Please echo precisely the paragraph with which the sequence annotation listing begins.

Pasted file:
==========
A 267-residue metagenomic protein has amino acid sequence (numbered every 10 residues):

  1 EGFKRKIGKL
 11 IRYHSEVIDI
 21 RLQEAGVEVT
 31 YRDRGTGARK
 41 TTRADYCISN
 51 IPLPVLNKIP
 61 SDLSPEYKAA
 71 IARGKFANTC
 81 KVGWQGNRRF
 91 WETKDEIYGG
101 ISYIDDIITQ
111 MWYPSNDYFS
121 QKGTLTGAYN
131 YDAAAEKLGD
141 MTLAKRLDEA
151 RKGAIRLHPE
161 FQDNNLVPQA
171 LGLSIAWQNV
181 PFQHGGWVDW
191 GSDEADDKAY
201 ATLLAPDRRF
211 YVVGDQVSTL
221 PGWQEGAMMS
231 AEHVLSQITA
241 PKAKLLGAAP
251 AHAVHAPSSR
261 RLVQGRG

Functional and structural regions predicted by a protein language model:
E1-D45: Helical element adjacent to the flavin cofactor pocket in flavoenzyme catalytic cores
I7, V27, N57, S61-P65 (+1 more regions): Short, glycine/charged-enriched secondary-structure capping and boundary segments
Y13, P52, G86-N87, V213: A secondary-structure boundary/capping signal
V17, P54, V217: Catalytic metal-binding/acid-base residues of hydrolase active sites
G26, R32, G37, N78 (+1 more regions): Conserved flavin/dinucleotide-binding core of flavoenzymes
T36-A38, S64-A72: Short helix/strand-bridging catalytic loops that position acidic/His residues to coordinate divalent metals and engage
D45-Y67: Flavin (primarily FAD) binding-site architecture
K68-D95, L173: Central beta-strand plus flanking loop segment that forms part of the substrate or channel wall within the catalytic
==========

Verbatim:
A 267-residue metagenomic protein has amino acid sequence (numbered every 10 residues):